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ARS Home » Research » Publications at this Location » Publication #155820


item Mohamed, Abdellatif
item Gordon, Sherald
item Carriere, Craig
item Kim, Sanghoon

Submitted to: Journal of Food Quality
Publication Type: Peer Reviewed Journal
Publication Acceptance Date: 3/5/2005
Publication Date: 6/1/2006
Citation: Mohamed, A., Gordon, S.H., Carriere, C.J., Kim, S. 2006. Thermal characteristics of polylactic acid/wheat gluten blends. Journal of Food Chemistry. 29(3):266-281.

Interpretive Summary: The main objective of this work is to develop new uses for excess agricultural products. The nature of interactions between natural and synthetic polymers (components) in different systems is not addressed adequately in the literature. The key to understanding these interactions is to understand the effect of these polymers on each other. The interaction between proteins and plastics is the determining factor that governs the use of proteins and other components in different biodegradable plastic formulas. This project is designed to produce a blend of agricultural products (i.e., soy proteins) and by-products (corn, and wheat proteins) with plastic material to produce a biodegradable blend. The major benefits of this project are economical and environmental.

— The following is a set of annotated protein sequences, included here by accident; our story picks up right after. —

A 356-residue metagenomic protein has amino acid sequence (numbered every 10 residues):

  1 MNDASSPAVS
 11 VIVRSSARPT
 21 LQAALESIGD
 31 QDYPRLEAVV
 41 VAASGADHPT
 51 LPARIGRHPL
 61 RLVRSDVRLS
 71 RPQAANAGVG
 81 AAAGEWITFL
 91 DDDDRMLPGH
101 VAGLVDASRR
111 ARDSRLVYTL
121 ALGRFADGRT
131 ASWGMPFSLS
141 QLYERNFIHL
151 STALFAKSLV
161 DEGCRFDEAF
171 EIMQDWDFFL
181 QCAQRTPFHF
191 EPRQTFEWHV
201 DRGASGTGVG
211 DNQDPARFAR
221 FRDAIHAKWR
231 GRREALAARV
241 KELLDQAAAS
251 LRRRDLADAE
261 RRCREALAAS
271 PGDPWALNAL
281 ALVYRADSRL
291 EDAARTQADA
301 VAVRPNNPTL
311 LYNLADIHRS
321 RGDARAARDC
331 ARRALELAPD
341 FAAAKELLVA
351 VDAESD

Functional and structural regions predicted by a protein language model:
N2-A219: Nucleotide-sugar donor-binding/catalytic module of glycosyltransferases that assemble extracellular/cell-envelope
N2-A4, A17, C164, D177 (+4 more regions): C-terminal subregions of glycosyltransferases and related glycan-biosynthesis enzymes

Technical Abstract: The interaction between polylactic acid (PLA) and wheat gluten (gluten) has been studied using differential scanning calorimetry (DSC) repeated heating and cooling cycles between 0 - 200ºC. The primary DSC thermogram of wheat gluten showed a glass transition (Tg). PLA also showed a Tg around the same temperature range and crystallization (Cry) followed by a melting (Mel) transition during the heating cycle. The different blends of PLA/gluten (20:80, 50:50, 80:20) showed one Tg. The Tg was followed by PLA crystallization and immediate melting transitions. However, subsequent cycling of the same sample demonstrated a decrease in the values of the Cry and Mel transitions depending on the ratios of the blends. Only at the 50:50 and 20:80 PLA:gluten ratios, a second Tg appeared following the disappearance of Cry and Mel transitions indicating some form of miscibility and interaction between the two polymers PLA and gluten. The number of cycles needed for the disappearance of the transitions varied with the amount of PLA in the blend. Neat PLA showed no sign of change by means of heating and cooling cycles, but the 80:20 PLA:gluten blend needed 35 cycles for the Tg and the Crys or Mel transitions to fade away, while the 50:50 blend required 11 cycles, and the 20:80 needed 5 cycles. The crystallization of PLA was prevented by wheat gluten indicating compatibility of the two polymers. Solid state FTIR showed that amide I and II peaks are significantly decreased as a result of heating. A strong peak, corresponding to ester formation between gluten and hydrolyzed gluten molecules, appeared at 1750 cm-1.